After a well-earned and restful sleep, we prepared ourselves for the next stage of our trip – crossing Alberta, Saskatchewan, and Manitoba. After the day before, we were sure the Crown Vic would be prepared for it as well.
We had gotten in late the night before, and hadn’t gotten a chance to see the scenery of Banff. It was beautiful, much like what we’d think a mountain town in Switzerland would be. Unfortunately, my father’s camera had managed to corrupt the pictures he took of it while I got the car out of the parking garage. All I have is the one from breakfast:
We gassed up the car, and set out east. The Alberta section of the Trans-Canada is divided all the way through, with a grassed median and a good surface. Leaving Banff, we were still in the mountains, but as we made our way east, they gradually got smaller.
The car was working fine, getting somewhere around 29 MPG at this point. As we got closer to Calgary, the scenery started to flatten out. It didn’t look much like farmland, it looked like pasture for grazing. There was a fair bit of cattle spread out among the miles.
It was pretty easy driving. Small hills and almost no trees gave us a wide-open view of it. The three of us wondered where the posts were coming from for the fences we’d see. The old wooden barns we’d seen weren’t painted, but were aged black. Could they have been made of cedar?
Upon getting closer to Calgary, the rolling landscape gave a good view of the range of suburban development in the town. We didn’t feel like tangling with the traffic in Calgary, so we took Alberta 201 around the city centre, and continued on east. It was starting to get late around the time we hit the Saskatchewan border, so we pulled into Swift Current, SK. The Motel 6 seemed to be a good bet, so we checked in there. Upon getting out of the car, we were treated to a sight we’d encounter a few times.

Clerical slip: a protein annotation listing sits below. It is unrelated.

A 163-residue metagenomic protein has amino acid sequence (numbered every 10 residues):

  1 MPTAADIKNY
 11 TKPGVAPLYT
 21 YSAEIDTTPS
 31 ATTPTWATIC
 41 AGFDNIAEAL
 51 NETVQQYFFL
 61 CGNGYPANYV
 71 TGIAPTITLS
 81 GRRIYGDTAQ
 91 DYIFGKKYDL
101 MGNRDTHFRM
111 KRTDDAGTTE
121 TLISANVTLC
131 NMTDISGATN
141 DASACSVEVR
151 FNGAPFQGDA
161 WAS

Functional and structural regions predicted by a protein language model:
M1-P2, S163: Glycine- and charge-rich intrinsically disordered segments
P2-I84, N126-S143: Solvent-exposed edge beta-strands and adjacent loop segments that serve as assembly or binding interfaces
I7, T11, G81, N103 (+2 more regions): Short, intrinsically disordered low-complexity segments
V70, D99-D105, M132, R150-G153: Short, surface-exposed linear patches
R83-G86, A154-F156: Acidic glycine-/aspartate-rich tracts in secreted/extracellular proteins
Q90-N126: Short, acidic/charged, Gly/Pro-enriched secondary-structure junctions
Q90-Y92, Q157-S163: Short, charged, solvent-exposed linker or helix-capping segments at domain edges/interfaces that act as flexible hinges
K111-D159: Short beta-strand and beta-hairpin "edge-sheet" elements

It’s a treat to see them, flying in formation. We’d see a lot of geese on the trip and in the air. As for the hotel, it was OK. Comfortable and clean, but not much sound insulation, especially the water system. We awoke the next morning, loaded up the car for the trip, and started it up. It revved up, and started missing, and stalled. Tried it again, it still had a miss, and when I put it in gear and pulled away, it backfired through the intake, and stalled. Tried it again, and let it run for a minute, and it was fine. This was the first cold morning we had, so I figured the car, like the three of us – had a cold and didn’t like mornings either. It worked fine the rest of the day.
We were under way again. The land evened out the further we travelled, and hoped that we would make Ontario this day. The highways in Saskatchewan were really good too – all divided highway. We passed through Chaplin, where they process sodium sulphate. There was a lot of white deposits in the ditches and small ponds in Saskatchewan, it must be common there.
Worth mentioning is the size of the trains we saw out there. I guess because of the lack of grades for them to transcend, they can get away with these giant trains. The one above took about 10 minutes to pass. We were at 110 KM/H, it was probably travelling around 90 KM/H or so. We saw a lot of trains on our trip. They quit travelling here in Cape Breton a year or so ago – and I never remember them being anywhere this big at all.
We pressed on through Manitoba as we didn’t want to be driving through Ontario at night. We reached the Ontario border after sunset – and my father was disappointed as he figured that it would be divided all the way through. I let him know that, no, the next 2000 kilometers would be mostly single lane road. Sigh. We made it to Kenora, and settled in at the Super 8. It was pretty nice.
The second and third day we:
Travelled 1738 KM. burnt 177 litres of fuel, giving 10.8L/100KM, or about 23 MPG. Pretty good for mostly 110-115 KM/H travelling.